Sundrop-like flowers of fringed loosestrife brighten our path.

You're not so tall, Mr. Sunflower! On sunny, moist sites tall sunflowers can reach more than seven feet tall.

Nodding trillium with its bright red seed capsule.

Starting around 1958, renewed interest in iron mining led to 233 cores being drilled in this part of the Penokee Range, including some along this hill. We saw several of the old holes during our walk. An interesting article by Deanna Erickson relates a tour of the area by state senators and local officials in 2006 and mentions these cores (8).

A fellow hiker checks out an exploration hole along the crest of the hill.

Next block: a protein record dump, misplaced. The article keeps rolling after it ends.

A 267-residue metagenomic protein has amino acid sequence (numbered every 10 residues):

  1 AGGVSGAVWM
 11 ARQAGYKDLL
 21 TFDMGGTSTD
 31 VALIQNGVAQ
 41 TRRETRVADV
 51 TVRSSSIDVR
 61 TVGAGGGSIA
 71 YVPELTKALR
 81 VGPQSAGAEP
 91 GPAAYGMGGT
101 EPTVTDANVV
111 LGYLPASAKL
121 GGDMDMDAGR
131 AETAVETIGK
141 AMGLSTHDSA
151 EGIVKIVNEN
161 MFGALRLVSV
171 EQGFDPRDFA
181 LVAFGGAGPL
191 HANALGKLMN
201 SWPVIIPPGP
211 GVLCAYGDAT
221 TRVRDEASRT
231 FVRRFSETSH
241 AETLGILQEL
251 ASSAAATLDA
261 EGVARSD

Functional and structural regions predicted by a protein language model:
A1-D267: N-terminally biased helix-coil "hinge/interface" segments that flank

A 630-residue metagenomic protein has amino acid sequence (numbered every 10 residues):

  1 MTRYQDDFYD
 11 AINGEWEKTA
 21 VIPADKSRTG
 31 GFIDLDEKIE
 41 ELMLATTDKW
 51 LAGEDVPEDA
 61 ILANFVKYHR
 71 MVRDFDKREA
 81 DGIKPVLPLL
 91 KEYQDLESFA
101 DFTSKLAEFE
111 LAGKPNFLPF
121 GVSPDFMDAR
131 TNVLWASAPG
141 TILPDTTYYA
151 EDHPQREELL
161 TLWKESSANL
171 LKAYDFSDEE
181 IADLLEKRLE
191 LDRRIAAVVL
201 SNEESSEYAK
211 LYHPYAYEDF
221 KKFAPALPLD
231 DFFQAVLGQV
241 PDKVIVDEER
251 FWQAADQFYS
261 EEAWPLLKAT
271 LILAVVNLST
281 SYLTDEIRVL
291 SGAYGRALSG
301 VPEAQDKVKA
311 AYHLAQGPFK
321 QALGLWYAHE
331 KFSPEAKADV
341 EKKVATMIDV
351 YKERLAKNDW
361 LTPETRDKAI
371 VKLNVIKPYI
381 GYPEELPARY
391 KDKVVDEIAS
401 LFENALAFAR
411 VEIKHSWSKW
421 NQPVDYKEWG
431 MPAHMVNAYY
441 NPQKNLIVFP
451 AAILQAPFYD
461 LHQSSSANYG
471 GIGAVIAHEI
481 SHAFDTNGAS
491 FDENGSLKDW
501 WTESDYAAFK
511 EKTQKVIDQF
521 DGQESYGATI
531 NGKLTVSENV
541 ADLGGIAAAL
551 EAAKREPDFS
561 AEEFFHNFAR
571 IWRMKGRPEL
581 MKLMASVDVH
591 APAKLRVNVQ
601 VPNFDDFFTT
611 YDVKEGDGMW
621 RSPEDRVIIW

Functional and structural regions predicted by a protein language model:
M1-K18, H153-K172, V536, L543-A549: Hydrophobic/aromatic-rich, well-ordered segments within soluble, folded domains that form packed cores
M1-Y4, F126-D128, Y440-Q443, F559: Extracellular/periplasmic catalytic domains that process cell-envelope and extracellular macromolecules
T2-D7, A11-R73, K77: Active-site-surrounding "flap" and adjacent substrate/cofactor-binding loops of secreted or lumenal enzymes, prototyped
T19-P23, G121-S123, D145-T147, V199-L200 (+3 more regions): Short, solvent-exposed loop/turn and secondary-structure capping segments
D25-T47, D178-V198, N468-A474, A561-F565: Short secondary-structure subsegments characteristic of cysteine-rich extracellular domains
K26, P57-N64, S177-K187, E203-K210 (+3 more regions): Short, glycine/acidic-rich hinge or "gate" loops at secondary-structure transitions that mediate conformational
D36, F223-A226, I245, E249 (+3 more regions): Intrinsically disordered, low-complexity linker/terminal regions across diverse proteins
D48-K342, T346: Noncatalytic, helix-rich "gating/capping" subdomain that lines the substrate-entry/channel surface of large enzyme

The Penokee Hills and the wetlands to the south form the headwaters of a large number of streams and several major rivers. These include Ballou Creek, Bull Gus Creek, the Tyler Forks River, and the Bad River. The main branch of the Bad River begins at Caroline Lake. From there it makes its way north to Copper Falls State Park. The Tyler Forks River also flows to the Park, before cascading over spectacular Brownstone Falls and into the Bad River. The Bad River continues its journey north, flowing through the Bad River Reservation and eventually reaching the Kakagon-Bad River Sloughs and Lake Superior. The Kakagon - Bad River Sloughs support what may be the largest and most pristine wetland complex on the Great Lakes. That complex supports what may be the largest and most productive wild rice beds in the world. These rice beds are an irreplaceable cultural and economic resource for the Ojibwe people. The sloughs were designated a National Natural Landmark in 1973. All together, about a dozen lakes south and west of the proposed mine site and more than 24 streams and rivers running through the site would be impacted by the mine (9).